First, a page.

February 22, 2012
In the world of advertising, stereotypes abound. Men are domestically challenged; women choose cars by color; seniors don't know squat about the Internet, etc. Most themes that drive marketing decisions have been used for years without regard to changes in contemporary society, and this has never been more true than with ads geared towards women. Gross assumptions remain in the advertising subconscious, especially the myth that women don't know much about money and investing.
Girls Just Wanna Make Money
That may have been true 50 years ago, but women have changed. With many male-dominated industries hit hard by layoffs, and the male unemployment rate rising to 11 percent at one point during the recent “mancession," women are increasingly becoming the primary decision maker for consumer purchases in a household – up 4 percent between 2006 and 2010, while men’s consumer decisions decreased by the same amount. According to Stephanie Holland of She-Conomy: A Guy’s Guide to Marketing to Women, women make 85 percent of overall consumer purchases, including technology and cars. They also make the final decision on 91 percent of new home purchases, 92 percent of vacations, 89 percent of bank accounts and 65 percent of new cars, according to Holland.
Here are 5 commons myths about female consumers that advertisers need to reassess:
1. Myth: Women do most of the cleaning and cooking
A flip through daytime TV will show many a happy female face sniffing fresh laundry or peering over a sparkling floor. But this may be a lopsided apportionment of airtime devoted to consumers with more than one X chromosome. Last year, the U.S. Bureau of Labor Statistics debunked the often-cited stat that women spend 15 hours a week more than men on housework, with data showing that women on average are putting in only an average of 20 minutes more of both unpaid and paid work per day than their husbands, which could include work at the office. And according to a “Chore Wars” study by a cleaning products company, the extra work could be all in women’s heads – 69 percent of women said they felt that they did most of the household chores, but 53 percent of men disagreed, saying they carried an equal load as women.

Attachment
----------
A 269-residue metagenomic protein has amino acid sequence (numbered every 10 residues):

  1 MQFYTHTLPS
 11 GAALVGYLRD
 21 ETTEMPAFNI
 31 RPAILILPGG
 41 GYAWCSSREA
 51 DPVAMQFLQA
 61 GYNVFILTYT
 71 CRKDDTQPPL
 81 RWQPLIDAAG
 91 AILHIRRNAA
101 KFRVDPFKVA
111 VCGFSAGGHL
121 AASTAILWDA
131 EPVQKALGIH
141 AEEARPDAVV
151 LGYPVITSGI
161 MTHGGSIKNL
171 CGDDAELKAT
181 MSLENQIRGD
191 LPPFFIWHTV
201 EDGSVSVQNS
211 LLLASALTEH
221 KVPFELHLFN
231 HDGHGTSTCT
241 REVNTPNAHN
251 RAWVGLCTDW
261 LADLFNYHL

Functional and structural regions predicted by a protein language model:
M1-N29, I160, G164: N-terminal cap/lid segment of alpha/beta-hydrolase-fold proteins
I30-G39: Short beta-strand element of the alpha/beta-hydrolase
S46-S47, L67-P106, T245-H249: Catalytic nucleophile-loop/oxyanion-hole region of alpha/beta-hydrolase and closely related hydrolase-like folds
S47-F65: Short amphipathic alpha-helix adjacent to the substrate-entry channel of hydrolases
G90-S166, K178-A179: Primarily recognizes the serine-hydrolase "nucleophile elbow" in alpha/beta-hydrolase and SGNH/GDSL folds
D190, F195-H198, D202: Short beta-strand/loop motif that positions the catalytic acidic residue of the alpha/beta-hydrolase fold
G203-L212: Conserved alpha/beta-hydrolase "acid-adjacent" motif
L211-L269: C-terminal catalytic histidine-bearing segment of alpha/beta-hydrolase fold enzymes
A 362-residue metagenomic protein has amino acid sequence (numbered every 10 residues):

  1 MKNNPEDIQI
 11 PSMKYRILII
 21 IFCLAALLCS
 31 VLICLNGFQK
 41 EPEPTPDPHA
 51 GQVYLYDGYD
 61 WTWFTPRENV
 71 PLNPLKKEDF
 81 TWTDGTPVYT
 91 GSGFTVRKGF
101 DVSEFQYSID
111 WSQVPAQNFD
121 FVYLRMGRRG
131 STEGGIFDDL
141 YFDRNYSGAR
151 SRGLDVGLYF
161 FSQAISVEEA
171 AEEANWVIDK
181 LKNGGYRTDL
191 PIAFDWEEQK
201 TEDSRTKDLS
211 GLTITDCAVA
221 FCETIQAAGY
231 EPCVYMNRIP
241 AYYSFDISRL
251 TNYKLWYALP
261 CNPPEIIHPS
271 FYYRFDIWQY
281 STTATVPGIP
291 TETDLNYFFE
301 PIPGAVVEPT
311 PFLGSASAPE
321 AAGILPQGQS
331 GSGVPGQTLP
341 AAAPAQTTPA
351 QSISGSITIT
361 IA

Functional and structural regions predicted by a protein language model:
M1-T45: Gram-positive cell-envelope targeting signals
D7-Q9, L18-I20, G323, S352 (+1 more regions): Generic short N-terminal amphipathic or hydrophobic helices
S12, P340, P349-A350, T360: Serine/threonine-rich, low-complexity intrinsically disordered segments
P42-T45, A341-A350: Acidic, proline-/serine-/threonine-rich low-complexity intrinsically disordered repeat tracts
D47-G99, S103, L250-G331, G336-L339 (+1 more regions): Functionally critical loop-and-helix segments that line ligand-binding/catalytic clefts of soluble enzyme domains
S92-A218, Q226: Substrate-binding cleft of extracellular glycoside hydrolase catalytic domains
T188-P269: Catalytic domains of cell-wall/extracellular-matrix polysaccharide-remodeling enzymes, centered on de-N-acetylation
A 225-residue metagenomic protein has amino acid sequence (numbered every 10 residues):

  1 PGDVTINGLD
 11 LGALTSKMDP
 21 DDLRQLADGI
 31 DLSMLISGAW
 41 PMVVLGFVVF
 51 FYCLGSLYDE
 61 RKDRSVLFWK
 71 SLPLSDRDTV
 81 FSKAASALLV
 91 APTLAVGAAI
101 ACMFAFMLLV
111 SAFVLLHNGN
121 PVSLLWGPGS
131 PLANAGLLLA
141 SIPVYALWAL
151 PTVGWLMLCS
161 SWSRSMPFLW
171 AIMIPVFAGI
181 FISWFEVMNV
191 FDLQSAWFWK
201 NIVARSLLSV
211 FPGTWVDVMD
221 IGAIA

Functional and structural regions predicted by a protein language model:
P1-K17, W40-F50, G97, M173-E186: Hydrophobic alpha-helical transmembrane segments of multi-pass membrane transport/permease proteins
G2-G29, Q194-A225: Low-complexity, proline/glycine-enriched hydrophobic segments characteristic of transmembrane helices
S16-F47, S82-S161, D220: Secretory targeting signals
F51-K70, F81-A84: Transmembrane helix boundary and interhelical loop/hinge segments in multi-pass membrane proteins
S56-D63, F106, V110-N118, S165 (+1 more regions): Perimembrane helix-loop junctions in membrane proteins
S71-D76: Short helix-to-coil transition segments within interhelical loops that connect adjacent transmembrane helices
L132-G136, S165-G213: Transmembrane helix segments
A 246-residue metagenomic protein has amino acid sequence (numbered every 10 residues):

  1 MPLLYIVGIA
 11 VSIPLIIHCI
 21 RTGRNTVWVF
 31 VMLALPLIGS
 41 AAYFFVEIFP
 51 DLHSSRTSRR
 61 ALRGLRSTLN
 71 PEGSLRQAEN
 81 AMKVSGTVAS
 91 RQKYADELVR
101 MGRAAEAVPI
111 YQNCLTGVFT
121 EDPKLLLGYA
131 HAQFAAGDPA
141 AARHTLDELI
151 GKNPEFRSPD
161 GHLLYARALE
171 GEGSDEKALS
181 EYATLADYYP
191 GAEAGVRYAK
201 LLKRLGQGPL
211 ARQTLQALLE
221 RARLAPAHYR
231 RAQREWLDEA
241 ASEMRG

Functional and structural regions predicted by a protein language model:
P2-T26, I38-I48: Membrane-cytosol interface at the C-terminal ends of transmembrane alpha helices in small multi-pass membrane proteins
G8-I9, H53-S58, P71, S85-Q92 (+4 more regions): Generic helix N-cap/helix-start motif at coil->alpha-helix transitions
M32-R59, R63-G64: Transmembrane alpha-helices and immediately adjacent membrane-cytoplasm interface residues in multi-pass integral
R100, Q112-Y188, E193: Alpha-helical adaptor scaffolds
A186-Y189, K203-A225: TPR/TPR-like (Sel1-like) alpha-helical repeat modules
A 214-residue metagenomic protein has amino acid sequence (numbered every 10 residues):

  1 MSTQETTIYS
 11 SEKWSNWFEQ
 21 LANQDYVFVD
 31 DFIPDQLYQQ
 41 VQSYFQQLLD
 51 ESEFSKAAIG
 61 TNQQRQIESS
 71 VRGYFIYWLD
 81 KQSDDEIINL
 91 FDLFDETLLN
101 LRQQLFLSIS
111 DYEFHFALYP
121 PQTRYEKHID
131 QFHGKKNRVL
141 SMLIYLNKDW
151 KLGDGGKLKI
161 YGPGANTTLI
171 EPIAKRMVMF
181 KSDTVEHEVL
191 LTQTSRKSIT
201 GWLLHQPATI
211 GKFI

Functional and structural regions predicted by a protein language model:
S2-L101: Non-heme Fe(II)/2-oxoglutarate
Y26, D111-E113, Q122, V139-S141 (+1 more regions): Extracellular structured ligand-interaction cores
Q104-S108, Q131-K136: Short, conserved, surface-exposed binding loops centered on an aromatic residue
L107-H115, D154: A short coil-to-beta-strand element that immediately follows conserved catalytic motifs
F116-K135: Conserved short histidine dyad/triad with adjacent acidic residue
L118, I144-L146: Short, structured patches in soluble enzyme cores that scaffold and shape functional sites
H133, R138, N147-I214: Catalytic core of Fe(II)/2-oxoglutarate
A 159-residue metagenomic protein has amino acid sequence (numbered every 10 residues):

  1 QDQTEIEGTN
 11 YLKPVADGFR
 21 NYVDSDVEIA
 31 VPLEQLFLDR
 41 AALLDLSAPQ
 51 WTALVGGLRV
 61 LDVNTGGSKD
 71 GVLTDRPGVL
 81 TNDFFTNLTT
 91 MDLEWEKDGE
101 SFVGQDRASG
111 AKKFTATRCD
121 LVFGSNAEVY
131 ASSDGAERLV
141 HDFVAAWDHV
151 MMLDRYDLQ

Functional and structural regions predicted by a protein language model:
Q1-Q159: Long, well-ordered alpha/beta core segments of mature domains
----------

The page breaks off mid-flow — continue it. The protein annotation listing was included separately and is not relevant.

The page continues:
2. Myth: Women don't buy cars and computers
Despite tech and car ads being overwhelmingly geared towards men, one marketing company called Girlpower, found that women buy more than 50 percent of “traditional male products,” including electronics, home improvement tools and cars. And when it comes to purchasing a car, women get better results, according to an analysis by Florida-based LeaseTrader. The study found that women ordered third-party vehicle inspections 67.2 percent of the time, while men only opted for them 54.5 percent of the time. The gap was particularly notable among younger consumers: 78.2 percent of the time women aged 21-30 asked for an external inspection, while men in the same age bracket asked for third-party inspections only 42.3 percent of the time. Women were also more likely than men to ask questions about a car’s accident history, safety performance, and functionality.
3. Myth: Women just love pink